In his Nov 15 letter to the Echo, Powerfuel director Giles Frampton responds to Cllr Lambert’s claim that “Powerfuel’s plan to reduce carbon emissions by providing shore power to cruise ships has been sunk by Covid”.

He writes: “Portland Port already has more cruise visits booked in for 2021 than it had for 2020, so all indications are that this important business for the local area will continue to expand post-Covid…”

Sounds like a marvellous uptick. Except that Frampton is actually comparing the number of “bookings”, not the number of actual “cruise visits”, and in 2020 all but two of Portland Port’s bookings were cancelled.

It’s a bold move by Frampton to celebrate a barnstorming 2021 cruise season while we’re in the second wave of a global pandemic which decimated the international cruise industry.

As the World Economic Forum (November 6) says “colossal ships, complete with swimming pools, theatres and high-end restaurants, are now being pulled apart.” But Frampton doesn’t see this. What he sees, with an almost surreal optimism, is “all the indications” pointing to an “expansion” of the cruise business. What indications are these? Cruise companies going bankrupt? Perhaps he should listen to the NASDAQ stock exchange, which says (October 28): “The cruise line industry can’t seem to catch a break in 2020 and there aren’t any indications that conditions for the industry are going to get better.”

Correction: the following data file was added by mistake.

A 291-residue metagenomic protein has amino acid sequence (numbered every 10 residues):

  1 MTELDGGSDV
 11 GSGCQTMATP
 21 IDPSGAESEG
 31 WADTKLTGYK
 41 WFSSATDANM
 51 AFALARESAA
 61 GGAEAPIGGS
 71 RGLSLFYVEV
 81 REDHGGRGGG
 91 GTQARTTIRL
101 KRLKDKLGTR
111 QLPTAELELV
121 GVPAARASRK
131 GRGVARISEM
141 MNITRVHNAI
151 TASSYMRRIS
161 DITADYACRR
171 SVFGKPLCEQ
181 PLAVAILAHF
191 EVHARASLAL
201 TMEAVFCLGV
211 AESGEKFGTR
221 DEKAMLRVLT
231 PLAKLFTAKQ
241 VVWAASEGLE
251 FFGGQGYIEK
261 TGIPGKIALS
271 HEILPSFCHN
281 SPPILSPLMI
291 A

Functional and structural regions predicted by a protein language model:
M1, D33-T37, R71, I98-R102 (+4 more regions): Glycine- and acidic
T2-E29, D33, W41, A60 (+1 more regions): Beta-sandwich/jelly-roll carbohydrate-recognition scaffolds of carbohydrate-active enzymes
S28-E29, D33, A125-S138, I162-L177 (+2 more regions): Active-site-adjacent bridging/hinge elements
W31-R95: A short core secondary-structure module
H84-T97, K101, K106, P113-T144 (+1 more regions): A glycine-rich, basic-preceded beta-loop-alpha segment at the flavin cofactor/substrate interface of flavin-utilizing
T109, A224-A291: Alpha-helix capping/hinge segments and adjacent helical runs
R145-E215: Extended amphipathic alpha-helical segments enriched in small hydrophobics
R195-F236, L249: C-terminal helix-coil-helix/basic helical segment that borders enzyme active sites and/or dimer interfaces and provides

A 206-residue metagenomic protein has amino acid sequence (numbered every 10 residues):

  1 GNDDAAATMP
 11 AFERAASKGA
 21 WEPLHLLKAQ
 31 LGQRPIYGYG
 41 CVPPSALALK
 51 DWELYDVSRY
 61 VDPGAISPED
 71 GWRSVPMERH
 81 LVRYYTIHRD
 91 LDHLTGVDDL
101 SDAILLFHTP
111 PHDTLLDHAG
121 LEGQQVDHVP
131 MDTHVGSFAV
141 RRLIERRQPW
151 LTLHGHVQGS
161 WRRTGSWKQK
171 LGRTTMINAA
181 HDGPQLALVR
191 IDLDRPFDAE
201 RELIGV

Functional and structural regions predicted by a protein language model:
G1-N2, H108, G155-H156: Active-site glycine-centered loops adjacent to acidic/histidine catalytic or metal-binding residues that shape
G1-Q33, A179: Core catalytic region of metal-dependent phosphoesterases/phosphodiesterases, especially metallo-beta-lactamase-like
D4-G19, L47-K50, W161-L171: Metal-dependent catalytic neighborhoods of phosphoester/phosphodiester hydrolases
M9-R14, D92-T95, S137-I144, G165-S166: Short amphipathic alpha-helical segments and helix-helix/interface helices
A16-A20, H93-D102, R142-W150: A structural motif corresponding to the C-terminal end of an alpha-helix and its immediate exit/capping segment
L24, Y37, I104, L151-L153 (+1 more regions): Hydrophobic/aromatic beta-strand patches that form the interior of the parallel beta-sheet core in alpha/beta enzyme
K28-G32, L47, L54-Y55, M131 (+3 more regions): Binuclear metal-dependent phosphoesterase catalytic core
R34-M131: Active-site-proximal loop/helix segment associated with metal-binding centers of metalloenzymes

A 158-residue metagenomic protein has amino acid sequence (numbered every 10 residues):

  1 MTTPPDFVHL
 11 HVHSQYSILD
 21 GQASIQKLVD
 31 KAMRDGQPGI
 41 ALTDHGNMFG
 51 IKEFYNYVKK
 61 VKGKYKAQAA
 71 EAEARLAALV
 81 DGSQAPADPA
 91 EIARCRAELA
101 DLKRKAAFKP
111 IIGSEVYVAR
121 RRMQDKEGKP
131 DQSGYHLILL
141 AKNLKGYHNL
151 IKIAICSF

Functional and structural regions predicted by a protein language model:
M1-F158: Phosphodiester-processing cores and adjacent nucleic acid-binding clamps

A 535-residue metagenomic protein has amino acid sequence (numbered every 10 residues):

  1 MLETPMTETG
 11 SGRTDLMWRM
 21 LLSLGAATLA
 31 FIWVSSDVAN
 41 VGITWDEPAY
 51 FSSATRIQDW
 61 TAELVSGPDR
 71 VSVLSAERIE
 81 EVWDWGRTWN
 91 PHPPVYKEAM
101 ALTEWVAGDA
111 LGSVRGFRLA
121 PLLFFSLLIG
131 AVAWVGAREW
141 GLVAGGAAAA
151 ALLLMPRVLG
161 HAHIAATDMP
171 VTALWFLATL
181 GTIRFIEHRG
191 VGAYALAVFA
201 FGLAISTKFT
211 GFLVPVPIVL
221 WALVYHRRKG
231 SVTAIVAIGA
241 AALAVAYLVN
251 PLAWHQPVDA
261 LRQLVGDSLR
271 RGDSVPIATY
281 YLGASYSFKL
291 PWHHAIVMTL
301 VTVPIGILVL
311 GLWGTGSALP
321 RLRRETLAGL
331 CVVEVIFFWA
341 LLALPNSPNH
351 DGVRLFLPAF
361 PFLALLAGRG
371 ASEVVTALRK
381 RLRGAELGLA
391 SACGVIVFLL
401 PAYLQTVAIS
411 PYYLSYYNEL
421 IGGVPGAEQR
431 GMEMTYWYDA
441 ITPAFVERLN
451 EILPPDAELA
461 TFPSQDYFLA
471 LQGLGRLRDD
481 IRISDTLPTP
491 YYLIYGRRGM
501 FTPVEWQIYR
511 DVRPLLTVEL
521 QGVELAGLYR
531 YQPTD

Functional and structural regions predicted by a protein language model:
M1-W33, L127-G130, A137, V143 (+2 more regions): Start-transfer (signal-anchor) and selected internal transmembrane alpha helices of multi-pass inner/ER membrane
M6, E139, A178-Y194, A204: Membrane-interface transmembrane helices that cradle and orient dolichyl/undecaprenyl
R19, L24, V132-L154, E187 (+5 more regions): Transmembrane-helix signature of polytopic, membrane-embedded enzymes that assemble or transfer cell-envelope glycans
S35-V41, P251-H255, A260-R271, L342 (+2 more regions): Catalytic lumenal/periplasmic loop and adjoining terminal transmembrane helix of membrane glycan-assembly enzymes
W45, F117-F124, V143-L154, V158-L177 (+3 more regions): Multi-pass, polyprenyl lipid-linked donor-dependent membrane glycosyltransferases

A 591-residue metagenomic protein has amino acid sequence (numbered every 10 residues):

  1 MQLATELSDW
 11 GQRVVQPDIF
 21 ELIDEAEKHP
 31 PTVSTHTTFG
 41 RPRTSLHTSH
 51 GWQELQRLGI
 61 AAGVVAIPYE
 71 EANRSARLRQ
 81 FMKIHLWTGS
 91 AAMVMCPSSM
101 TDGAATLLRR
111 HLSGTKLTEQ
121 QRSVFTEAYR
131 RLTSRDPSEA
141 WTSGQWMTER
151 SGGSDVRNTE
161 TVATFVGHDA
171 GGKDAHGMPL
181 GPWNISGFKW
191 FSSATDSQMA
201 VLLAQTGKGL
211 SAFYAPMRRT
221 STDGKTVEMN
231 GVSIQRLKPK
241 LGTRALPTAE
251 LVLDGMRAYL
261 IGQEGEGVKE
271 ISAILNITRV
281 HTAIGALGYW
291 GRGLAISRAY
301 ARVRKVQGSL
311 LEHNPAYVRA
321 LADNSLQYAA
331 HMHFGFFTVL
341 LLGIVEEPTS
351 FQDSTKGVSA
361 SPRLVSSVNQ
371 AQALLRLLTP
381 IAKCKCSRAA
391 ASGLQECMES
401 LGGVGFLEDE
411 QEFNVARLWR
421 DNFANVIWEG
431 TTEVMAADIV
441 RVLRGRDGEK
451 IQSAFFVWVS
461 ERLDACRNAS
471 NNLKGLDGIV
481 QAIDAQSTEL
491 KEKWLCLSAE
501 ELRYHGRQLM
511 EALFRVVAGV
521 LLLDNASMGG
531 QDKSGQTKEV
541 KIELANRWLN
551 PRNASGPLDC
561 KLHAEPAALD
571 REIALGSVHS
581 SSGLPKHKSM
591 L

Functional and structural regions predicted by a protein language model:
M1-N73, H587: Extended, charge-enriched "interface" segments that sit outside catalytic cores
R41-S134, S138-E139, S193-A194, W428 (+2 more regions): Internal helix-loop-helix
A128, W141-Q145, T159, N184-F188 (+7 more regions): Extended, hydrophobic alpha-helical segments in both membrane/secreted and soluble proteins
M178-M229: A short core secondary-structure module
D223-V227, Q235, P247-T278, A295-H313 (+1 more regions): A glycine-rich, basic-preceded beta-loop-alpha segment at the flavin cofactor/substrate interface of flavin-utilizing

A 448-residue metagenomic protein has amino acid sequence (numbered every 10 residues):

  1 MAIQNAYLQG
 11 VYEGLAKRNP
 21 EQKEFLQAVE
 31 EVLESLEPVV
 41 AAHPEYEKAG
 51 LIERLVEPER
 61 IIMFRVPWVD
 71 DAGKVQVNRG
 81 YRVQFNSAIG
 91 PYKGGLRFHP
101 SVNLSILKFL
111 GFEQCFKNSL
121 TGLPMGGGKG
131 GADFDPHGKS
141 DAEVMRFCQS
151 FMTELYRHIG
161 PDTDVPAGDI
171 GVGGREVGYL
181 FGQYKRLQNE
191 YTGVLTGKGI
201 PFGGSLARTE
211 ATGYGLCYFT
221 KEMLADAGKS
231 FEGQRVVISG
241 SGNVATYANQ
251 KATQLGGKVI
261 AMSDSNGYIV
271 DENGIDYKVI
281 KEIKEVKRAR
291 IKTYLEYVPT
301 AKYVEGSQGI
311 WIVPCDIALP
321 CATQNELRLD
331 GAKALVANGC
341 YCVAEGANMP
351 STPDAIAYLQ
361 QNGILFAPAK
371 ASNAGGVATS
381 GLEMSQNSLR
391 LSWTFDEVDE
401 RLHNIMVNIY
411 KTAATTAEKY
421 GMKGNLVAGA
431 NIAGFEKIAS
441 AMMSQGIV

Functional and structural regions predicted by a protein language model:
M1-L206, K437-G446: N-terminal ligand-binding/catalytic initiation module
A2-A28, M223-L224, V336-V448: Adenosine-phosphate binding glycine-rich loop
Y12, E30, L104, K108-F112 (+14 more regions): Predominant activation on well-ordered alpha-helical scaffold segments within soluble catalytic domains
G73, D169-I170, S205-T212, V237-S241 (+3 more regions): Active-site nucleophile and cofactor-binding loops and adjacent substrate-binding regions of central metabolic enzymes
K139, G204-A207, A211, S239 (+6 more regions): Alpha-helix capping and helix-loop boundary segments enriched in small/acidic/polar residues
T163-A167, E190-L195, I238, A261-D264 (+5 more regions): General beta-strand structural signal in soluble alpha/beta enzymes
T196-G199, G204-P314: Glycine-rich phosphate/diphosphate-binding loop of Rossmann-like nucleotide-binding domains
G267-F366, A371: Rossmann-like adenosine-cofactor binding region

Frampton quotes a KMPG blog from July which cites an online survey from mid April, as if that’s proof, in mid November, of a fabulous cruise boom in 2021. Even the KPMG blog admits: “there is no clear timeline for cruise operations to start again.”

A key plank of Powerfuel’s economic argument for building the incinerator is that not doing so would negatively impact the cruise business at Portland Port.

In the planning application they say: “the continued success of the cruise business at the port could be adversely affected in future if the port is unable to provide shore power.”

The “continued success” of a shattered industry? This is preCovid financial forecasting in a post-Covid world. Frampton issues the same warped warning: “Without the shore power, Portland Port fears for all of that cruise business.” I hate to be the one to say it, but that ship has sailed. In fact it’s about the only ship that has.

The pseudo-economic fearmongering takes on a note of farce when Powerfuel claims: “Without the provision of shore power at Portland, cruise numbers are forecast to fall to just 10 per season by 2034, and ultimately to zero by 2045.” And the source of this terrifying prediction? According to the footnote: a “Powerfuel Portland estimation”. This is pure Powerfuel: a hectoring tone combined with an almost childlike absence of intellectual rigour.


The Portland Association